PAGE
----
Part 1 – Starting out and getting over the first hurdle!
So, about ALL of that data you have…
Pushing data into the cloud was once seen as a skill confined to tech companies, who had either started with at least one foot in the door or had the skills readily available to make it happen. However, it is now much more commonplace for organisations to want to lift and shift their data and operations into the cloud, with the promise of releasing both savings and efficiency gains.
This move to cloud–centric data usage is something that Oakland fully endorses; it is what comes next that is often the real issue. Moving operations to the cloud is a time–consuming and expensive job, affording it the luxury of its own owner and associated strategy. However, whilst a good strategy may be in place for getting your data away from on–premise systems, a question that will likely stump many companies is what do you plan to do with afterward?
Shifting an organisation onto a cloud provider isn‘t cheap, which explains why most of Amazon‘s operating revenue is driven by AWS. As such, it‘s often tempting to offset this cost with large projects, similar in many ways to fabled ERP implementations. However, with the promise of significant rewards comes significant risk, and for many companies, this is an unknown area that can often lead to a whole new set of problems. We’ve certainly seen evidence of these issues working with our clients. With sprawling new data architectures designed to link core processes, development teams locked into long projects with little flexibility and struggling with ways of working that inhibit more than they improve.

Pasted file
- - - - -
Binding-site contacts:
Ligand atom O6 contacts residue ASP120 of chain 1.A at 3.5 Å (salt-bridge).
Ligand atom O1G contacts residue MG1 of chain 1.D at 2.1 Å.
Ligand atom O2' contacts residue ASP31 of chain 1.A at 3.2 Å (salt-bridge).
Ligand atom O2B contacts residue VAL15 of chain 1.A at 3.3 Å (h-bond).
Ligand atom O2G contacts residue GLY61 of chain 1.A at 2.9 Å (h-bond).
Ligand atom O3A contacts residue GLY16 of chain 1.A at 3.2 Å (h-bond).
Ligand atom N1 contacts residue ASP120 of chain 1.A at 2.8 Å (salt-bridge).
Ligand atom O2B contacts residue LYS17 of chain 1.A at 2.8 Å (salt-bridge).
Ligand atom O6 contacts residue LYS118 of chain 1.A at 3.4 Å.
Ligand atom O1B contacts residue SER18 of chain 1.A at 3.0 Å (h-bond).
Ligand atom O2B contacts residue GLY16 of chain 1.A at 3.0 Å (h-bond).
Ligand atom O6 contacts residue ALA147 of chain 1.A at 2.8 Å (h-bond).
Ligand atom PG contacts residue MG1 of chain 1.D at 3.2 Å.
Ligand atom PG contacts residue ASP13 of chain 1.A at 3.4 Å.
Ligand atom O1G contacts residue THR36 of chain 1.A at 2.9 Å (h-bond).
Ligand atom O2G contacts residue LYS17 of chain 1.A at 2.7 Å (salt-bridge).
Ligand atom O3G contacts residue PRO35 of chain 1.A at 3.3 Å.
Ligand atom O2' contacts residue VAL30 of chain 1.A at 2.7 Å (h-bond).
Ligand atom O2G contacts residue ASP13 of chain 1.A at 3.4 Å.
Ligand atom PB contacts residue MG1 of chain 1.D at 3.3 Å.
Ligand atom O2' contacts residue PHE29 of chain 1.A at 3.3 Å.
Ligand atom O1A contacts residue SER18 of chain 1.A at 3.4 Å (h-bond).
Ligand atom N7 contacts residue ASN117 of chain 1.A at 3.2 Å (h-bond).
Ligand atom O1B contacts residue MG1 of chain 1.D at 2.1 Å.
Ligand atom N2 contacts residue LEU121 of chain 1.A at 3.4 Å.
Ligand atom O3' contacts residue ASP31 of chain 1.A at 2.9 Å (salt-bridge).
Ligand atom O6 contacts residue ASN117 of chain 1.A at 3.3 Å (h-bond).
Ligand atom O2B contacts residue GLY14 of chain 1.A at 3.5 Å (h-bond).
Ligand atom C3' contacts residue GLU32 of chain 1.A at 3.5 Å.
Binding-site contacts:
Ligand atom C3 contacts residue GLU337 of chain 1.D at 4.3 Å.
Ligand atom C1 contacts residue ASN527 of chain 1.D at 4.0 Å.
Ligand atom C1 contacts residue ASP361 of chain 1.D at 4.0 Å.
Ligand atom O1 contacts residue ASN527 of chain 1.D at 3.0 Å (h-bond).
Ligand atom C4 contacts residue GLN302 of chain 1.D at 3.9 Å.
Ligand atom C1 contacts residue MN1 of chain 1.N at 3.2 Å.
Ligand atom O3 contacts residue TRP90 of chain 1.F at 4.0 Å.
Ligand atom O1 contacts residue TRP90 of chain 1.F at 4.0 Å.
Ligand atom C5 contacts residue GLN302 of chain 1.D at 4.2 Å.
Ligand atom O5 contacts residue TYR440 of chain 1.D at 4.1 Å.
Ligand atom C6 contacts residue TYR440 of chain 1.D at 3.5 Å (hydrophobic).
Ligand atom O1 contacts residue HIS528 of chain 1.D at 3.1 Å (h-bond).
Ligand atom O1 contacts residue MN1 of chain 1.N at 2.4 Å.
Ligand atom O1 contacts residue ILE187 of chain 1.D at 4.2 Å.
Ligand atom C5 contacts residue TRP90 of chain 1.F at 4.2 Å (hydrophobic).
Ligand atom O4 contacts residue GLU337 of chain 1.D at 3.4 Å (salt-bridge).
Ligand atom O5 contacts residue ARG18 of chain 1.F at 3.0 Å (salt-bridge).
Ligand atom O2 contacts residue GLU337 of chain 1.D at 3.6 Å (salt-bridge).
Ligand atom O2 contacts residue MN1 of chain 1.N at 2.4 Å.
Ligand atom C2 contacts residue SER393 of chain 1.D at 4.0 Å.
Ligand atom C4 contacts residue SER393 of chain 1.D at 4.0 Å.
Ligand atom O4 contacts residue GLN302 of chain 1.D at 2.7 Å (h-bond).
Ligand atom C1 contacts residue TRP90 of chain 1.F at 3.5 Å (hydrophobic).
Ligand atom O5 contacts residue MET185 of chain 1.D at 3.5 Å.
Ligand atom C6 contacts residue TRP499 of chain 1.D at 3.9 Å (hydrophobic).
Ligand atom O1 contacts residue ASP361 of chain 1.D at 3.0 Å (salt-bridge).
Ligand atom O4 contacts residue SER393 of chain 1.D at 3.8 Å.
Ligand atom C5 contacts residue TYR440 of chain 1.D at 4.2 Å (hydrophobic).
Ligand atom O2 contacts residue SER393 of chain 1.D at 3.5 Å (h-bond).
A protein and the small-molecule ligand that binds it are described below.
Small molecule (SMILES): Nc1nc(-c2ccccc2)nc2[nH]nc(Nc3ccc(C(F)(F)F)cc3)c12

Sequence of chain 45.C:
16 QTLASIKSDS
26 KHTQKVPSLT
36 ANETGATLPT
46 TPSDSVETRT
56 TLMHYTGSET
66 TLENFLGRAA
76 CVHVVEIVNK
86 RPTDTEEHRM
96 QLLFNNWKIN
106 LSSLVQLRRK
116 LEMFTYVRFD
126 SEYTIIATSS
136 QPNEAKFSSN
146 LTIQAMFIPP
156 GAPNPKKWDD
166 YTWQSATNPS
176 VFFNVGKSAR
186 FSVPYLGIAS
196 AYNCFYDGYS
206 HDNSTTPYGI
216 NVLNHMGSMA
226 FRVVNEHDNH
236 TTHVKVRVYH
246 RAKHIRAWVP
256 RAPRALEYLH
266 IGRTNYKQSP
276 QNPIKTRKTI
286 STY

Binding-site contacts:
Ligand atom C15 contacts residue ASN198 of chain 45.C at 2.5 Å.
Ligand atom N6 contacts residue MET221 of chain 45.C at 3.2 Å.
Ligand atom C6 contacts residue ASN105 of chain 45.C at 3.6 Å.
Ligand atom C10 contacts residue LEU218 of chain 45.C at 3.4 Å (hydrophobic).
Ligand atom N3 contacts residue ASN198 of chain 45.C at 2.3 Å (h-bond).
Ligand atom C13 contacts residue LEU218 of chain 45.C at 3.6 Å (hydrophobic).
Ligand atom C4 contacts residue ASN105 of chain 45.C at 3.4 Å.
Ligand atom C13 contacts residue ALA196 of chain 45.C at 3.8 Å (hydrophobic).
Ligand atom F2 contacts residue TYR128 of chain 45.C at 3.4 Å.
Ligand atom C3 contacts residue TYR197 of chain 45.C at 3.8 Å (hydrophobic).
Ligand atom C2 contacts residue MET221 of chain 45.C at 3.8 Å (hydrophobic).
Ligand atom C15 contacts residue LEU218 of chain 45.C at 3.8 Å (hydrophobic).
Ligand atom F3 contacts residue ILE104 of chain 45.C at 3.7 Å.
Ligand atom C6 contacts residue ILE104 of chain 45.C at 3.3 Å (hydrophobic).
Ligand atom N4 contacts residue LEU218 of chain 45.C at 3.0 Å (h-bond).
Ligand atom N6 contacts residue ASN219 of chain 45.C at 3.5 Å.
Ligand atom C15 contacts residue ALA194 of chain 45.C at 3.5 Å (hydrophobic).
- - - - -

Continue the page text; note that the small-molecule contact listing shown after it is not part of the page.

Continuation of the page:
And that is why we have a slightly different approach to recommend, something that takes the focus off large–scale returns and instead looks to build an organisation‘s capability to deliver rapid solutions that prove their value. Throughout this and the following article, I‘ll be delving into the world of cloud-based proof of concepts (POCs). These projects combine discrete process elements with the myriad of cloud technologies in order to build out internal capabilities, ways of working, and business investment. They typically run over a much shorter development timeframe with high amounts of business input and a focus on achieving the most value from minimum change, i.e., not chasing the edge cases!
Through these articles, we‘ll be able to highlight the successes that we‘ve seen first-hand from this methodology, drawing on real-world examples from the past twelve months.
Where to start on your POC journey?
So, we’ll assume that you‘re on board with the idea; where would you begin to look for something to turn into a proof of concept, and how can you help make it as successful as possible? Luckily Oakland has lots of experience here, so this is our advice.
- It doesn‘t have to be something brand new – Developing a POC doesn‘t always mean you have to build from the ground up; changing how something is done, or its core technology is just as valid and fruitful.
- Pick an area that will have strong buy–in, either through interest or the value it may drive. This also doesn‘t have to be a purely “tech“ area either; updating a process related to, say, data governance or improvement cycles using new technology can be a great way to make incremental gains.
- Ensure that your POC has an owner, someone to drive it forwards and make decisions. This is key when moving it into production and beyond, both in terms of features and budget!